Jenna Galloway, PhD
Harvard Medical School
Research in our laboratory is committed to expanding our molecular understanding of the formation and regeneration of tendons and ligaments. Injuries to tendons and ligaments result in a slow and imperfect regenerative response. In most cases, the original biomechanical properties of the tissue are never restored, resulting in scarring and limited mobility. We use a multidisciplinary approach, combining genetic and chemical screening with different model systems such as zebrafish and stem cells, to identify essential regulators of tendon and ligament biology.
One major area of research in the laboratory aims to identify the cues that direct progenitor cells to become mature tendons and ligaments. During embryogenesis, progenitor cell populations will form the tendon or cartilage tissues in our limbs, head and spine. We are interested in elucidating the pathways that regulate this fate decision, expand tendon and ligament populations, and promote more faithful differentiation into these lineages.
We are also focused on understanding the critical factors that coordinate the attachments between muscle, tendon, and bone. By combining live-imaging and high-throughput screening approaches, our goal is to identify the molecules and cellular behaviors governing these processes. In the long term, my laboratory aims to transform these discoveries into regenerative biology solutions to better heal and repair tendon and ligament injuries.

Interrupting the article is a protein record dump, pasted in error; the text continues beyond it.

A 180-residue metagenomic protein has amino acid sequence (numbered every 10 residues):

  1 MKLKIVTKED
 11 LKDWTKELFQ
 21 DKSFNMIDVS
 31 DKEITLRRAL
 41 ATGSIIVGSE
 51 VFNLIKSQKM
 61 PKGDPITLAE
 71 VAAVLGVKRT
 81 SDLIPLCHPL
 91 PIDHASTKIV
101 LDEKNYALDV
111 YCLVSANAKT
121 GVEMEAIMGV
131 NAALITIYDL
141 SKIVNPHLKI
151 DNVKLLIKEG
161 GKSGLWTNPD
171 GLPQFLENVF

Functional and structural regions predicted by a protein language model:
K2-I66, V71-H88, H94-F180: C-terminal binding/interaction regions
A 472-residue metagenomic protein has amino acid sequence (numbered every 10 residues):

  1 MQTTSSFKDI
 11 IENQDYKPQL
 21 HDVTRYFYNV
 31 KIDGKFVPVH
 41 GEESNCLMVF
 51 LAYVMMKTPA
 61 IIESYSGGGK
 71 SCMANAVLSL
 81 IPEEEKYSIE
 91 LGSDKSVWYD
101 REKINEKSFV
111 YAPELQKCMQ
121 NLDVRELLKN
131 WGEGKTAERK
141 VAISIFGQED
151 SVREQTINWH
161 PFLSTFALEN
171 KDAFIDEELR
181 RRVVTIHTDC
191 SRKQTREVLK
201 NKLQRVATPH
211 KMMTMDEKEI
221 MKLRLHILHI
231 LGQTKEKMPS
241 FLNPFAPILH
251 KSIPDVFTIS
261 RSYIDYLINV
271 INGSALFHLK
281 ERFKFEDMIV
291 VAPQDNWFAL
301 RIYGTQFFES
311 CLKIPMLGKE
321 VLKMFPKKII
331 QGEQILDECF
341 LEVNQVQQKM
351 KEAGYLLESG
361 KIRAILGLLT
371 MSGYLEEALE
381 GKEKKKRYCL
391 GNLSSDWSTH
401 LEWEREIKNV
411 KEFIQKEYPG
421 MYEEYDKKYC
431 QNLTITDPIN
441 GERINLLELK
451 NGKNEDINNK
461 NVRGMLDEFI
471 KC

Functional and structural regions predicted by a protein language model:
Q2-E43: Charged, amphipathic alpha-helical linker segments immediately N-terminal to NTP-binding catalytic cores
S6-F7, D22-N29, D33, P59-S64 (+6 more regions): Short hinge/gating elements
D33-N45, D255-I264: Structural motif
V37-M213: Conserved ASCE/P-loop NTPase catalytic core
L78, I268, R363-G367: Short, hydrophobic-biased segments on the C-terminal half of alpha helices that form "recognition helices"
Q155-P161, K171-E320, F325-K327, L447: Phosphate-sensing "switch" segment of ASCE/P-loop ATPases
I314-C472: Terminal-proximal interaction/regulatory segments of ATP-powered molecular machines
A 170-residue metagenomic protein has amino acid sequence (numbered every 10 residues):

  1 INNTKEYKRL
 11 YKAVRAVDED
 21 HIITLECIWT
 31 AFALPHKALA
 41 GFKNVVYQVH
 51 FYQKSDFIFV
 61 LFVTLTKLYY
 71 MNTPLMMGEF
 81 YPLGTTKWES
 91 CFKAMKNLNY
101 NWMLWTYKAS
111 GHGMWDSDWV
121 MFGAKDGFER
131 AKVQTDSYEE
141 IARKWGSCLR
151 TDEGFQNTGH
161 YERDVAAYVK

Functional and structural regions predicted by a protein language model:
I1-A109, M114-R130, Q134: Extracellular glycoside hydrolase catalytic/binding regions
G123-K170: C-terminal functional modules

Jenna Galloway received her B.A. in Biology from Johns Hopkins University and her Ph.D. in Genetics from Harvard University. Her graduate research was performed in the laboratory of Dr. Leonard Zon at Children’s Hospital, Boston, where she worked on pathways regulating blood stem cell biology and lineage fate decisions. After her Ph.D., she joined the lab of Dr. Clifford Tabin in the Department of Genetics at Harvard Medical School, where she applied her knowledge of musculoskeletal development towards an improved understanding of the mechanisms leading to the congenital limb malformation, phocomelia. Currently, Dr. Galloway is an Assistant Professor of Biology at the Center for Regenerative Medicine and the Department of Orthopaedic Surgery at Massachusetts General Hospital and Harvard Medical School. Her laboratory uses zebrafish genetics and stem cells to understand how tendons and ligaments form, organize, and regenerate with the ultimate goal of applying this knowledge towards the development of improved therapies for tendon and ligament injuries.